human resources

Bad performance; good redundancy

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Many employers settle unfair dismissal cases before they get to the Industrial Relations Commission because they are scared they will lose. But employers that have made a worker redundant for genuine reasons need not fear. By ANDREW DOUGLAS

By Andrew Douglas

Redundancy rules

Many employers settle unfair dismissal cases before they get to the Industrial Relations Commission because they are scared they will lose. But employers that have made a worker redundant for genuine reasons need not fear.

I recently had an application for unfair dismissal thrown out before the hearing of whether the termination was harsh, unjust or unreasonable because the termination was for genuine operational reasons; a redundancy.

The Industrial Relations Commission held that the operational reason was at least part of the decision to terminate, that it was the true reason (as distinct from counterfeit), and there were both structural and economic reasons justifying the redundancy.

So why do people keep expensively settling genuine redundancy cases for fear of running a full hearing? The answer in two words – “ignorance” and “fear”.

WorkChoices changed the laws in the Commission in respect of redundancy. Under WorkChoices, an applicant has no jurisdiction to bring a claim of harsh, unjust or unreasonable termination if an employer can establish:

  • The worker’s job was redundant.
  • The worker was retrenched as a result.
  • The redundancy was, at least in part, the true operational reason for retrenchment (termination).
  • The redundancy involved real operational reasons such as structural or technical change or even economic change.

Economic change is a key issue in sales-based business because often the failure of one or more salespeople in a small team make the team unprofitable and there is a need to lose one worker.

That is what happened in this case. Further, there had been no real performance management and some lack of procedural fairness. The employer was understandably concerned that if the matter went for hearing, the worker would be reinstated and he would lose more money and have no way of returning the business back into profit.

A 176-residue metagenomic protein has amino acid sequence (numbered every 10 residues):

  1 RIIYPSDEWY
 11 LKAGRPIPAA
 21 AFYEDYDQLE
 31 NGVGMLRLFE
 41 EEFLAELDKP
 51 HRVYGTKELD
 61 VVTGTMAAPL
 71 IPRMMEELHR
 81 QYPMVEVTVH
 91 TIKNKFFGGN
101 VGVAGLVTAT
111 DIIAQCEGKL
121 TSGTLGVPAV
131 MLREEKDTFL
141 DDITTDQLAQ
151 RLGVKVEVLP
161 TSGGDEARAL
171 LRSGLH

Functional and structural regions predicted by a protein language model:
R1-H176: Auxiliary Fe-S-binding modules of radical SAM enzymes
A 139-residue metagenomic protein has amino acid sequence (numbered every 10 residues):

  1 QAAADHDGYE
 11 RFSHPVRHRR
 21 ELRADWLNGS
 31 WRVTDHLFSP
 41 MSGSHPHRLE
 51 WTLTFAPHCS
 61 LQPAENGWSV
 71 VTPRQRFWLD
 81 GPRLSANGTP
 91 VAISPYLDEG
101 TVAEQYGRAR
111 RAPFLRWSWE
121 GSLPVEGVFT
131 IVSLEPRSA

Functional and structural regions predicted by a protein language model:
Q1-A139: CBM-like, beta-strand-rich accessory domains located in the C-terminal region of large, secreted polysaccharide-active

All we did was elect to have a jurisdictional hearing into the question of whether the redundancy was genuine. At such a hearing, evidence of whether the termination was harsh, unjust or unreasonable is irrelevant. The hearing was over in two hours with a decision in the employer’s favour.

The lessons for employers are simple:

  • Examine poor performance in the context of structural change – for example, if we retrench one, absorb the supervision into another employee’s role and spend more on a CRM (I can sell more at a greater margin).
  • Design the redundancy process carefully and document it accordingly – it must demonstrably be the genuine reason.
  • Do not waste time with a hearing process if change is unlikely – this will lead to increase losses and poisoning of other employees.
  • Tick the jurisdictional challenge election if the worker makes application for unfair termination, and proceed accordingly.

 

 

Andrew Douglas, Douglas Workplace & Litigation Lawyers

Andrew Douglas  is the founder, principal lawyer and managing director of Douglas Workplace & Litigation Lawyers. Andrew is an experienced commercial litigation and workplace lawyer, who acts both as a solicitor and advocate.

is the founder, principal lawyer and managing director of . Andrew is an experienced commercial litigation and workplace lawyer, who acts both as a solicitor and advocate.

 

 

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